Warfare in Pre-British India – 1500BCE to 1740CE

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Routledge, Jun 3, 2015 - History - 258 pages
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This book presents a comprehensive survey of warfare in India up to the point where the British began to dominate the sub-continent. It discusses issues such as how far was the relatively bloodless nature of pre-British Indian warfare the product of stateless Indian society? How far did technology determine the dynamics of warfare in India? Did warfare in this period have a particular Indian nature and was it ritualistic? The book considers land warfare including sieges, naval warfare, the impact of horses, elephants and gunpowder, and the differences made by the arrival of Muslim rulers and by the influx of other foreign influences and techniques. The book concludes by arguing that the presence of standing professional armies supported by centralised bureaucratic states have been underemphasised in the history of India.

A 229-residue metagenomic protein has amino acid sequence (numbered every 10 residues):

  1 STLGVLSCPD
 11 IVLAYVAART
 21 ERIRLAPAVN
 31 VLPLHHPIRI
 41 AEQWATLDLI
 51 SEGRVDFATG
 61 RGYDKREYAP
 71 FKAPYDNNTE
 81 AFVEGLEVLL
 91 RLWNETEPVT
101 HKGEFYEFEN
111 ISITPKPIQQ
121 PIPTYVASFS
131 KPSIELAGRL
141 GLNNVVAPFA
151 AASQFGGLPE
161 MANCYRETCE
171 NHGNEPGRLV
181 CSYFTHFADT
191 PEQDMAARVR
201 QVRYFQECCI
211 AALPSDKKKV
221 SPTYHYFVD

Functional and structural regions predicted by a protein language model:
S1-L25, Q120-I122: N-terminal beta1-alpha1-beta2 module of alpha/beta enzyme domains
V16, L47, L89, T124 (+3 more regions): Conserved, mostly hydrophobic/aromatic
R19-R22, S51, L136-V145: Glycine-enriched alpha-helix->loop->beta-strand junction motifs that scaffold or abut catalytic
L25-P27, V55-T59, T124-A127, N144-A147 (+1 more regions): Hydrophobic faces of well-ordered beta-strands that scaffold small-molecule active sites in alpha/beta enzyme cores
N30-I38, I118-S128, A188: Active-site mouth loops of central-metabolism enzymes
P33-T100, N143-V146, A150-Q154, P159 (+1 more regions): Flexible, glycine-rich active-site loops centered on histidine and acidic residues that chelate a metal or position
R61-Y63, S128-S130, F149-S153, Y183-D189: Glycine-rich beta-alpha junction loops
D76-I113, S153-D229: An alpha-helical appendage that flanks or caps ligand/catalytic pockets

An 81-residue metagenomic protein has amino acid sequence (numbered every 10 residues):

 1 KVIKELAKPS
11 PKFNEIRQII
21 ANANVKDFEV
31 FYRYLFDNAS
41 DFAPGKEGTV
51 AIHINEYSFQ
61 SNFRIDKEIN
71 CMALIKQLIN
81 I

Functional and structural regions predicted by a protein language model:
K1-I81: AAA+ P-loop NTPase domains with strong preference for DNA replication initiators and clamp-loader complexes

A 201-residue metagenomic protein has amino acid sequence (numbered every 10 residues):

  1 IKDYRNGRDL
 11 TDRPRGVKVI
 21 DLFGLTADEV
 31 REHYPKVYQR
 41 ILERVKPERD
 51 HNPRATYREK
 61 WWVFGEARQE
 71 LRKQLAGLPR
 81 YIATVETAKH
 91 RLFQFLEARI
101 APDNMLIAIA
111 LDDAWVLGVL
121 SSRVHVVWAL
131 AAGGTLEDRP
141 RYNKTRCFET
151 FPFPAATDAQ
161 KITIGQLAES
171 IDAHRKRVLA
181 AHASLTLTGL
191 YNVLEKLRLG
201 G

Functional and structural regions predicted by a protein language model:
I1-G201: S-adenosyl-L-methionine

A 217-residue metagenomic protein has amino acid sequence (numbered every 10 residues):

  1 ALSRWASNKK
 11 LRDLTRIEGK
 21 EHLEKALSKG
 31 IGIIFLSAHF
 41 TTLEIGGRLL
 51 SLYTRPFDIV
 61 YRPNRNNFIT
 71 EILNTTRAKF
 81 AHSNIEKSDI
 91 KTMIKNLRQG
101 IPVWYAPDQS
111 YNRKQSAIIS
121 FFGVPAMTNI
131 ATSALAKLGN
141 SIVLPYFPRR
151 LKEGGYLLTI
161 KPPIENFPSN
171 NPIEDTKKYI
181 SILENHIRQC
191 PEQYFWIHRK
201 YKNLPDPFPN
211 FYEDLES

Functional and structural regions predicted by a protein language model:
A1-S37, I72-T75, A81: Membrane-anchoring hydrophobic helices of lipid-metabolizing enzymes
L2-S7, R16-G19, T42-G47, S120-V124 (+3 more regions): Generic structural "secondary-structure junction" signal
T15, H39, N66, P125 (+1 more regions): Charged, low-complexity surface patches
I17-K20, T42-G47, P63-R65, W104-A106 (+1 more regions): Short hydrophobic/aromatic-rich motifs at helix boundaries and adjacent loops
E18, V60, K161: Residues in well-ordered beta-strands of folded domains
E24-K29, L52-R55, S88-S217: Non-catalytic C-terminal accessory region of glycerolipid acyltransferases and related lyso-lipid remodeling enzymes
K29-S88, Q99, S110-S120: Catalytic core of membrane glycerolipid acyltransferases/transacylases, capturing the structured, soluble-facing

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Contents

Preface
Warfare in premodern South Asia in the Eurasian context 1500
300 BCE500
15001740
Naval warfare in premodern South Asia
Conclusion
Glossary
Index
Copyright

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About the author (2015)

Kaushik Roy is Guru Nanak Professor in the Department of History at Jadavpur University, India and Global Fellow at PRIO, Norway

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